I happen to love this Era of writing, particularly in mysteries, and I found several new Authors that I will further pursue and read full-length novels- after enjoying their short story. I hope you will do the same. Get your cup of hot tea and prepare to enjoy. Five Stars and I am highly recommending.

Blurb:

Monday, June 24, 2019

Manor of Dying (A Hampton Home and Garden Mystery Book 4) by Kathleen Bridge

Meg Barrett and her friend Elle are headed for Nightingale Manor, the site of a former mental asylum, complete with the history of a grisly murder. They are to pick out historical props for an upcoming series set in the 1930's. But when they arrive there is friction between factions and the house itself is cold and forbidding. The inventory is in the attic but the tension everywhere else has Meg curious, listening- for Murder is in the air...

I really loved the plot. The type of work Meg does and her friend Elle, that is exactly what I would like to do, particularly in set research for film. The additional plus of cataloging inventory and Thirties decor, between the two, was a major plus. The whole book read like my dream life with a dream job. I suspect many Readers will feel this way. This is Book 4 so there is quite a bit to take in.. especially the first few chapters. The pace is fast though and before I knew it I was halfway through the Book.

The descriptive details are amazing... a  ferry with its rough waves and a gray, forbidding ocean...a small cottage tucked into Montauk with views of a lighthouse.   But all through the Book these charming details are sprinkled and they add to the story along with- the warm friendship between Elle and Meg. Some of these characters I have not met yet, such as a boyfriend who delivers yachts to buyers and has invited Meg to Cornwall. But I can't wait to do so...

The shivery aspect of the Manor House, complete with Tombstones next to the gate house or tickets tucked into an armless doll, will enthrall everyone. Added to that, the forbidding, coldness of the Rooms and the basement which still houses the Asylum gurneys, will guarantee this will be a story you want to read. I could not stop until I had devoured the last page. Five stars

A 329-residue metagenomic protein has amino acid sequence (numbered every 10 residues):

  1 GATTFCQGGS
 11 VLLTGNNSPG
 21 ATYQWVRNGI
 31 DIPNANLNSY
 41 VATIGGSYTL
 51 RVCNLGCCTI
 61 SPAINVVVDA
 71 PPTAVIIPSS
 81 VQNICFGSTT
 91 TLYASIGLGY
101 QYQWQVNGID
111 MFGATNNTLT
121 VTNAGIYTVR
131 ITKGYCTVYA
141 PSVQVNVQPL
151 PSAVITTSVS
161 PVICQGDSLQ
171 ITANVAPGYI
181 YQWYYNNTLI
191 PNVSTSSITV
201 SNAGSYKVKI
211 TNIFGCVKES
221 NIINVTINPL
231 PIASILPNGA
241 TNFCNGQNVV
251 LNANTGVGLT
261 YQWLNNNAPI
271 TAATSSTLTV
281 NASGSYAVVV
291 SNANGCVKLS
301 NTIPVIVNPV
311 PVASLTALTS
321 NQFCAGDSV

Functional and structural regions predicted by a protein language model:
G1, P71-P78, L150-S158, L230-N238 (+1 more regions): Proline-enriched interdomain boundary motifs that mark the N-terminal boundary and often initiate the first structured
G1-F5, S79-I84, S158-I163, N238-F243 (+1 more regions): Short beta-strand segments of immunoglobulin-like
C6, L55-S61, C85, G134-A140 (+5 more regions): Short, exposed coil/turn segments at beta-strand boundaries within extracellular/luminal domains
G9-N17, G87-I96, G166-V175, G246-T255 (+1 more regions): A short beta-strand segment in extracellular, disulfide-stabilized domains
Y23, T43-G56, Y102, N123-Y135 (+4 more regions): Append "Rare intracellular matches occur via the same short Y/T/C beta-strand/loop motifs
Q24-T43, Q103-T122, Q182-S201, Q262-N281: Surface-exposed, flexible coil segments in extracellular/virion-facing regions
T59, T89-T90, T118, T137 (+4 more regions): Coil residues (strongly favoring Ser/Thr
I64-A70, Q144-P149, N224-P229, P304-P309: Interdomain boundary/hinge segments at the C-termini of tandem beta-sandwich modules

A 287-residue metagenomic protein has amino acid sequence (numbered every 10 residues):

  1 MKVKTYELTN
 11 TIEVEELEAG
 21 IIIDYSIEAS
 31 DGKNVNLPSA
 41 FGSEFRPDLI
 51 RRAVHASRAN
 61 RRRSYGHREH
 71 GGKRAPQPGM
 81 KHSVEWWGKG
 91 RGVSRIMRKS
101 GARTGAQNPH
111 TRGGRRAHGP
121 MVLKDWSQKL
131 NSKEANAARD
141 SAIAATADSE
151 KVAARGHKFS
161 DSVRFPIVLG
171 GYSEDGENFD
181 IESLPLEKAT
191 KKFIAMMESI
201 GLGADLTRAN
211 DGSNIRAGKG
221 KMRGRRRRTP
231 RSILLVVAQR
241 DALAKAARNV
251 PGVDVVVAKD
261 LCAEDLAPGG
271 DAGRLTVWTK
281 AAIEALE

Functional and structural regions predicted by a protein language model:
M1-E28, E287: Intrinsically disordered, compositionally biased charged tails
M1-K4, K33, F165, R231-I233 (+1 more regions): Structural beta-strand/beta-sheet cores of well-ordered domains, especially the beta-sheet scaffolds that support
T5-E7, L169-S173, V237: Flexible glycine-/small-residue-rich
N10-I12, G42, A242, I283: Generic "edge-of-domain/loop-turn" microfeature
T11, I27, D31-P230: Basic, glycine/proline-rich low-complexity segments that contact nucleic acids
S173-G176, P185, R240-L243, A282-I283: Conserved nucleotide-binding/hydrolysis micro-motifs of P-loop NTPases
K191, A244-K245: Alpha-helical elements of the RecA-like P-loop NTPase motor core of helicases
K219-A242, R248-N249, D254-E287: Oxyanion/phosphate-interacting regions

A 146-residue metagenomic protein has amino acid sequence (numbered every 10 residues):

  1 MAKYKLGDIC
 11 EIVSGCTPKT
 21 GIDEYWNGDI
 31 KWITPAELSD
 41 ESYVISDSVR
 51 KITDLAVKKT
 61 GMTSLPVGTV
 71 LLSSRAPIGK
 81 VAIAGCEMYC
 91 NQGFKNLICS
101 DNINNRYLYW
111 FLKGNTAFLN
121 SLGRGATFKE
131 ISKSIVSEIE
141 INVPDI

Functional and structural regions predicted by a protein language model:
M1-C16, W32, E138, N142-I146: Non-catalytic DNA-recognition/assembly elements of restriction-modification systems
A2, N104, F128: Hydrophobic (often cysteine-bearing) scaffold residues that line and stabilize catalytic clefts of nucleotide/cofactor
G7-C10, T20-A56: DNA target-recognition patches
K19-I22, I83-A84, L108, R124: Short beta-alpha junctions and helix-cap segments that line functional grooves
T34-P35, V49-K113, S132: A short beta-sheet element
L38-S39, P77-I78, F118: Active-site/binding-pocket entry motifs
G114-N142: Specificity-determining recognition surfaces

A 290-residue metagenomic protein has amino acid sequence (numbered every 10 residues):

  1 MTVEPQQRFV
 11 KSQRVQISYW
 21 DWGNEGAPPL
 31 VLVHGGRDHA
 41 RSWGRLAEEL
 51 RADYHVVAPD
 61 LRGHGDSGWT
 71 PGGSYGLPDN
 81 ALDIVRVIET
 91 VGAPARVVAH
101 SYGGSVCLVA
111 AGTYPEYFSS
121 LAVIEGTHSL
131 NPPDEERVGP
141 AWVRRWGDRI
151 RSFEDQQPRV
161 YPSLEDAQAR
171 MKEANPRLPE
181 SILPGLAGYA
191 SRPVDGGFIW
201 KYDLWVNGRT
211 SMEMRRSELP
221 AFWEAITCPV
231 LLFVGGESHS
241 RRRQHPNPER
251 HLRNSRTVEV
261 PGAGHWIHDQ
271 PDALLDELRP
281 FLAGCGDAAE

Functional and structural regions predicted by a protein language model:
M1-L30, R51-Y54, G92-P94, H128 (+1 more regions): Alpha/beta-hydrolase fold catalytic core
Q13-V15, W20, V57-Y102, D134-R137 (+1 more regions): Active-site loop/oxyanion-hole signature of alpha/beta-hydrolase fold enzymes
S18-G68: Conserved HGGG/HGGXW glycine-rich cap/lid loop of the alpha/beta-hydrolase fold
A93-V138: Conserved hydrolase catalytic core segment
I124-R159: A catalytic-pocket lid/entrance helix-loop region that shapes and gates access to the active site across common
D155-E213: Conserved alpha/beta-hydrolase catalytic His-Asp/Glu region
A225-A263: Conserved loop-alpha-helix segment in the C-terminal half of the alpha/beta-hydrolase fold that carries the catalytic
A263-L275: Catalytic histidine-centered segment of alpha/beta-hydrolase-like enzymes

Blurb:

In a new Hamptons Home & Garden Mystery, Meg Barrett will have to uncover the truth about a long-ago murder before a killer decides she’s history . . .

When decorator Meg Barrett travels to a remote mansion to help select period pieces for a new 1930s-style television mystery series, she’s chilled to learn that the manor was once a mental asylum and the site of a mysterious decades-old murder. And when a fierce blizzard knocks out the power and strands Meg and her cohorts in the home’s rickety old elevator, they emerge to discover that another person has been murdered—in the same macabre manner as the original victim.

With a suspect list limited to those who were also stranded at the manor, Meg begins digging through their backgrounds for clues to both the old and new murder, trying to discover a connection that will lead her to the culprit’s identity. But the more she learns, the more clear it becomes that someone wants to keep the secrets of the past buried, and Meg knows she’ll have to watch her back before a ruthless killer decides to commit her to a grisly fate . . .

Includes scrumptious recipes and vintage decorating tips!